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Eastern Mediterranean Health Journal. 2008; 14 Suppl:S90-6.Now, 28 years after acquired immune deficiency syndrome (AIDS) was first recognised, it has become a global pandemic affecting almost all countries. WHO/UNAIDS (Joint United Nations Programme on HIV/AIDS) estimate the number of people living with human immunodeficiency virus (HIV) worldwide in 2007 at 33.2 million. Every day 68 000 become infected and over 5700 die from AIDS; 95% of these infections and deaths have occurred in developing countries. The HIV pandemic remains the most serious of infectious disease challenges to public health. Sub-Saharan Africa remains the most seriously affected region, with AIDS the leading cause of death there. Although percentage prevalence has stabilized, continuing new infections (even at a reduced Estimated number of people living with HIV globally, 1990-2007, data from UNAIDS rate) contribute to the estimated number of persons living with HIV, 33.2 million (30.6-36.1 million). A defining feature of the pandemic in the current decade is the increasing burden of HIV infection in women, which has additional implications for mother-to-child transmission. In sub-Saharan Africa, almost 61% of adults living with HIV in 2007 were women. The impact of HIV mortality is greatest on people in their 20s and 30s; this severely distorts the shape of the population pyramid in affected societies. Globally, the number of children living with HIV increased from 1.5 million in 2001 to 2.5 million in 2007, 90% of them in sub-Saharan Africa. HIV/AIDS also poses a threat to economic growth in many countries already in distress. According to the World Bank analysis of 80 developing countries, as the prevalence of HIV infection increases from 15% to 30%, the per capita gross domestic product decreases 1.0%-1.5% per year. The powerful negative impact of AIDS on households, productive enterprises and countries stems partly from the high cost of treatment, which diverts resources from productive investments, but mostly from the fact that AIDS affects people during their economically productive adult years, when they are responsible for the support and care of others. This crisis has necessitated a unique and truly global response to meld the resources, political power, and technical capacity of all UN organizations, developing countries and others in a concerted manner to curb the pandemic. AIDS often engenders stigma, discrimination, and denial, because of its association with marginalized groups, sexual transmission and lethality, hence it requires a more comprehensive and holistic approach. During the past 10 years, many developments have occurred in response to this pandemic. WHO has played an important role in this response. This article reviews the major developments in treatment and prevention and the role of WHO in response to these developments.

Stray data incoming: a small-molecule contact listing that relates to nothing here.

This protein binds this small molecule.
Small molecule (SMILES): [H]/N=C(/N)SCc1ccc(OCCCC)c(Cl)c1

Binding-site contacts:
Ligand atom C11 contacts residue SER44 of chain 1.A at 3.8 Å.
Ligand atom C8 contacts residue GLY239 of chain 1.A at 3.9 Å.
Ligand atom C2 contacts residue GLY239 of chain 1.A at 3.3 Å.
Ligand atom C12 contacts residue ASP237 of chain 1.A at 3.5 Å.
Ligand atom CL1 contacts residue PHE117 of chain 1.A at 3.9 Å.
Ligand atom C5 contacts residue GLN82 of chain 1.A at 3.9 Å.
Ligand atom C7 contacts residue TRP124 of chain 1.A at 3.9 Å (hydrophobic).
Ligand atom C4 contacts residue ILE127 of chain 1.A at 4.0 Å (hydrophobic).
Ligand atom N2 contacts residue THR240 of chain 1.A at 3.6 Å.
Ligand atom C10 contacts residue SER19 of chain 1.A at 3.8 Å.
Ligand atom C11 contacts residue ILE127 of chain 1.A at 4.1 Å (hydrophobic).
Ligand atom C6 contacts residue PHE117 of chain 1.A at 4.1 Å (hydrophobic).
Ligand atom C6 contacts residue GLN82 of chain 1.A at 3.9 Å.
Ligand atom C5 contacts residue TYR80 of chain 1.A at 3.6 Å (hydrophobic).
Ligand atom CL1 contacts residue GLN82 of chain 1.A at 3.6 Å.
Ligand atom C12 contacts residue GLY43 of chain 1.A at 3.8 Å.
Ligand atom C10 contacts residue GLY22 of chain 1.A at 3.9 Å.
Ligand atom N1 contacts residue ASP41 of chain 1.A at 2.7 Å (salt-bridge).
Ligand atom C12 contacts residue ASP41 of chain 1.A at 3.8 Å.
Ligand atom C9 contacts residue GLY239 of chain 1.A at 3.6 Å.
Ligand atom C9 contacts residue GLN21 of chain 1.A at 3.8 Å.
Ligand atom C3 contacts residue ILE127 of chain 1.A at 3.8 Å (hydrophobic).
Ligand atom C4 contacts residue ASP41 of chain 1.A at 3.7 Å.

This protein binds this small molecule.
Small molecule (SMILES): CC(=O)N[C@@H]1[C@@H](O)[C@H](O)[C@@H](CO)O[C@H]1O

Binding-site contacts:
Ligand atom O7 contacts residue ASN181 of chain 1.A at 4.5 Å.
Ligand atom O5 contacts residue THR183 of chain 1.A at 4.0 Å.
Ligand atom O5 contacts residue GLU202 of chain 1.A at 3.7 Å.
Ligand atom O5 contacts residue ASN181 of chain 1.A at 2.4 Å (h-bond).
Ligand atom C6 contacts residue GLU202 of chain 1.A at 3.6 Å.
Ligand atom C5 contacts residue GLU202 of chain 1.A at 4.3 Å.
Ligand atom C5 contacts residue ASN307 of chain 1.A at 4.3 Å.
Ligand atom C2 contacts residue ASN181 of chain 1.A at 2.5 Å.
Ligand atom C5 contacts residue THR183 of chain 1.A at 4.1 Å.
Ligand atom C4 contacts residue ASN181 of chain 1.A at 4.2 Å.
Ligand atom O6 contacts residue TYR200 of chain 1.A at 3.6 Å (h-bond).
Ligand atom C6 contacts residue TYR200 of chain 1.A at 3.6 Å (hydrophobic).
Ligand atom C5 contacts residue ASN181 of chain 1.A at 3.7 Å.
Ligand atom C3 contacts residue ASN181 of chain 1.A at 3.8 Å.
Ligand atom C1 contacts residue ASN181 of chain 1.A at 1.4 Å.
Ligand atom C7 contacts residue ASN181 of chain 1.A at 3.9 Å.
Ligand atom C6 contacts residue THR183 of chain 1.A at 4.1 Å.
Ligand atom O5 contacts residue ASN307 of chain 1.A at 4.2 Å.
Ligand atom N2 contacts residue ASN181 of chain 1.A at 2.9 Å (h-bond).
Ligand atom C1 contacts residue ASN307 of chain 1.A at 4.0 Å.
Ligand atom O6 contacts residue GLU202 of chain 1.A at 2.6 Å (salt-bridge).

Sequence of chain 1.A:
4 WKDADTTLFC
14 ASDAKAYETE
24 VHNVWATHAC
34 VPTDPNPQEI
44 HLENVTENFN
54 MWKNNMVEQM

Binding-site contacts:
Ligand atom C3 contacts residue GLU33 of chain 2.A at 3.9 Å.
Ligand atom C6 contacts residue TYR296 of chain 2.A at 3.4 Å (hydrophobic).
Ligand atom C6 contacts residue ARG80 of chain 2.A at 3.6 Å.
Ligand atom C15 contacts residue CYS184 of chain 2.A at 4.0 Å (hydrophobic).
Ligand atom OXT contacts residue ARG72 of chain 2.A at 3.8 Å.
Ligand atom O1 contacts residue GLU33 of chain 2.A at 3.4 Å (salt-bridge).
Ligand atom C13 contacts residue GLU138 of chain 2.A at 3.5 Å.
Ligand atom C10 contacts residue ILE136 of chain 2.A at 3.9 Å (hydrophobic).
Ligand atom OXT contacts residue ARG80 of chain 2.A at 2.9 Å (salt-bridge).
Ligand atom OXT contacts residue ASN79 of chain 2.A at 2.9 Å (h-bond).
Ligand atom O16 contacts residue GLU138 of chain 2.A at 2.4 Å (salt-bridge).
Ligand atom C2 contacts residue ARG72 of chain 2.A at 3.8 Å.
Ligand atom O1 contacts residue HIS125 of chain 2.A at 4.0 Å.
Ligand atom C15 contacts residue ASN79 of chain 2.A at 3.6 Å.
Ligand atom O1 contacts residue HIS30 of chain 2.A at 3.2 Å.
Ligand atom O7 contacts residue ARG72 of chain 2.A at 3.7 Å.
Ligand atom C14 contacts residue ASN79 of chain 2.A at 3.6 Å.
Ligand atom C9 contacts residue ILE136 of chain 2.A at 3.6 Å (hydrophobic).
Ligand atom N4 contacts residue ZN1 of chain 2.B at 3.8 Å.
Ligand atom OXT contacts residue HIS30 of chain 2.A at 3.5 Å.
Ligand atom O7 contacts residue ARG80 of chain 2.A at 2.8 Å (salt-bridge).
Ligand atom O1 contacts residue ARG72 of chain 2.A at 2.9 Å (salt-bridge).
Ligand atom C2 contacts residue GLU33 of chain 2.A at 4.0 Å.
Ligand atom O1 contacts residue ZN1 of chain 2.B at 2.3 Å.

The evolving cost of HIV in South Africa: Changes in health care cost with duration on antiretroviral therapy for public sector patients.
Journal of Acquired Immune Deficiency Syndromes. 2007 Jul; 45(3):348-354.A retrospective costing study of 212 patients enrolled in a nongovernmental organization-supported public sector antiretroviral treatment (ART) program near Cape Town, South Africa was performed from a health care system perspective. t-Regression was used to analyze total costs in 3 periods: Pre-ART (median length = 30 days), first 48 weeks on ART (Year One), and 49 to 112 weeks on ART (Year Two). Average cost per patient Pre-ART was $404. Average cost per patient-year of observation was $2502 in Year One and $1372 in Year Two. The proportion of costs attributable to hospital care fell from 70% Pre-ART to 24% by Year Two; the proportion attributable to ART rose from 31% in Year One to 55% in Year Two. In multivariate analysis, Pre-ART and Year One costs were significantly lower for asymptomatic patients compared with those with AIDS. Costs were significantly higher for those who died Pre-ART or in Year One. In Year Two, only week 48 CD4 cell count and being male were significantly associated with lower costs. This analysis suggests that the total cost of treatment for patients on ART falls by almost half after 1 year, largely attributable to a reduction in hospital costs. (author's)